A Common 8q24 Variant in Prostate and Breast Cancer from a Large Nested Case-Control Study

University of Cambridge, Cambridge, England, United Kingdom
Cancer Research (Impact Factor: 9.33). 05/2007; 67(7):2951-6. DOI: 10.1158/0008-5472.CAN-06-3591
Source: PubMed


Two recent studies independently identified polymorphisms in the 8q24 region, including a single nucleotide polymorphism (rs1447295), strongly associated with prostate cancer risk. Here, we replicate the overall association in a large nested case-control study from the National Cancer Institute Breast and Prostate Cancer Cohort Consortium using 6,637 prostate cancer cases and 7,361 matched controls. We also examine whether this polymorphism is associated with breast cancer among 2,604 Caucasian breast cancer cases and 3,118 matched controls. The rs1447295 marker was strongly associated with prostate cancer among Caucasians (P = 1.23 x 10(-13)). When we exclude the Multiethnic Cohort samples, previously reported by Freedman et al., the association remains highly significant (P = 8.64 x 10(-13)). Compared with wild-type homozygotes, carriers with one copy of the minor allele had an OR(AC) = 1.34 (99% confidence intervals, 1.19-1.50) and carriers with two copies of the minor allele had an OR(AA) = 1.86 (99% confidence intervals, 1.30-2.67). Among African Americans, the genotype association was statistically significant in men diagnosed with prostate cancer at an early age (P = 0.011) and nonsignificant for those diagnosed at a later age (P = 0.924). This difference in risk by age at diagnosis was not present among Caucasians. We found no statistically significant difference in risk when tumors were classified by Gleason score, stage, or mortality. We found no association between rs1447295 and breast cancer risk (P = 0.590). Although the gene responsible has yet to be identified, the validation of this marker in this large sample of prostate cancer cases leaves little room for the possibility of a false-positive result.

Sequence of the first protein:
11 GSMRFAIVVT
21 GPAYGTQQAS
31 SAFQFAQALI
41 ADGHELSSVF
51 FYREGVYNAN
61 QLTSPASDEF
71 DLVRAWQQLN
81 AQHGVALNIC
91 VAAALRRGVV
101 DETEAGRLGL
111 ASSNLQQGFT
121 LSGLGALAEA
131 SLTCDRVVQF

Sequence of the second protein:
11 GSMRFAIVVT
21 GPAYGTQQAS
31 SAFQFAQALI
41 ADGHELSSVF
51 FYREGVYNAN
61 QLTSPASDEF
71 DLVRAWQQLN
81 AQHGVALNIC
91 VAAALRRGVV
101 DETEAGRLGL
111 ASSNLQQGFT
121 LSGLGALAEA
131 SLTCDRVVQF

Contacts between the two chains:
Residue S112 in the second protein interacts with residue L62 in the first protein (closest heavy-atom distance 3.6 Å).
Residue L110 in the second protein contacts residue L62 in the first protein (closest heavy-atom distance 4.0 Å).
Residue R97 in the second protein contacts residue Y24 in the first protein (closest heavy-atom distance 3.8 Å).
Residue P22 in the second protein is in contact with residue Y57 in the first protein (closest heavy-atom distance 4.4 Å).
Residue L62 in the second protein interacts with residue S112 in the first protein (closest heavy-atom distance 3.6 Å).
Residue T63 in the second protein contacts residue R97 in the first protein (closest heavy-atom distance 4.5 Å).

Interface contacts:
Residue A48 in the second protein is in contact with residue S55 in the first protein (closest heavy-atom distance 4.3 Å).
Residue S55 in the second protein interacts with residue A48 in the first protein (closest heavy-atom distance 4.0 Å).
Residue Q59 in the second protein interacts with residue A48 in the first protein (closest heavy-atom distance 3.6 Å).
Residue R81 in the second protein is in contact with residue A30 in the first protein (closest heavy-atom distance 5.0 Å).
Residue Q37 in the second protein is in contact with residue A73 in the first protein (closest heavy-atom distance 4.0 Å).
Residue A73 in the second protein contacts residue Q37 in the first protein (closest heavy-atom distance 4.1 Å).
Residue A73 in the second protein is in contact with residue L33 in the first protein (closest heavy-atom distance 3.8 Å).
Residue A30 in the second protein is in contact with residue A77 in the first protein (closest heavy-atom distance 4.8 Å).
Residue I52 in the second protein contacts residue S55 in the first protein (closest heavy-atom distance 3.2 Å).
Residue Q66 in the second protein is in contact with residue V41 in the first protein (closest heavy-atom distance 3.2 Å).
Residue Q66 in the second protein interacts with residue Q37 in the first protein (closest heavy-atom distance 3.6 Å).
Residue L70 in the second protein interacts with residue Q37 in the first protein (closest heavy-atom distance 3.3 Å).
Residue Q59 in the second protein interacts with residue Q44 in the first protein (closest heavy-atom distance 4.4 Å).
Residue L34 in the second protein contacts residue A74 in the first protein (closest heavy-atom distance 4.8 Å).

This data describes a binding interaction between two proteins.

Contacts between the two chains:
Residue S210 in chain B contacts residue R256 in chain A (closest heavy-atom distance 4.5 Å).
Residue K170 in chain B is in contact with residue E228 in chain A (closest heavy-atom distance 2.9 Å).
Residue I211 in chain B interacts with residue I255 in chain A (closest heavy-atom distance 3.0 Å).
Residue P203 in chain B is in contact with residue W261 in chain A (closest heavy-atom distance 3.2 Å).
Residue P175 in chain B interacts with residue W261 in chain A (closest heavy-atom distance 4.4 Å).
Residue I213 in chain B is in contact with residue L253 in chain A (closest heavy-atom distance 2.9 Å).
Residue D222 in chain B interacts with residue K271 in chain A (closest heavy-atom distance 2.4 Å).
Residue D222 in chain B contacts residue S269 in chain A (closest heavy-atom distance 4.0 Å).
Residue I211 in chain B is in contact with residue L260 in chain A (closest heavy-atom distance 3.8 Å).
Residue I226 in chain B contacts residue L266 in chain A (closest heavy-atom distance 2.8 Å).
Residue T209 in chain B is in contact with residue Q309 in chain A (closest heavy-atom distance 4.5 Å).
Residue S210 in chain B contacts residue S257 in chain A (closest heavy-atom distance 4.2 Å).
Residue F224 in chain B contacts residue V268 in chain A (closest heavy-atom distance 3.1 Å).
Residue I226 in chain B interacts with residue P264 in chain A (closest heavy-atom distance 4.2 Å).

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Available from: Gerald L Andriole, May 25, 2015
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    • "Despite this, it is clear that silent polymorphisms can affect risk, prognosis or treatment response, and are therefore fundamental in the pathological process (Salzman and Weidhaas 2013). This was demonstrated for rs6983267, a polymorphism that increases the risk of multiple cancer types (Amundadottir et al. 2006; Schumacher et al. 2007; Zanke et al. 2007; Kiemeney et al. 2008) thought to be due to its location in the MYC enhancer. Removal of a portion of chromosome 8q24, containing the cancer-associated silent polymorphism rs6983267, in mice reduced MYC transcript levels and resulted in a profound reduction of the formation of intestinal tumours upon APC loss (Sur et al. 2012). "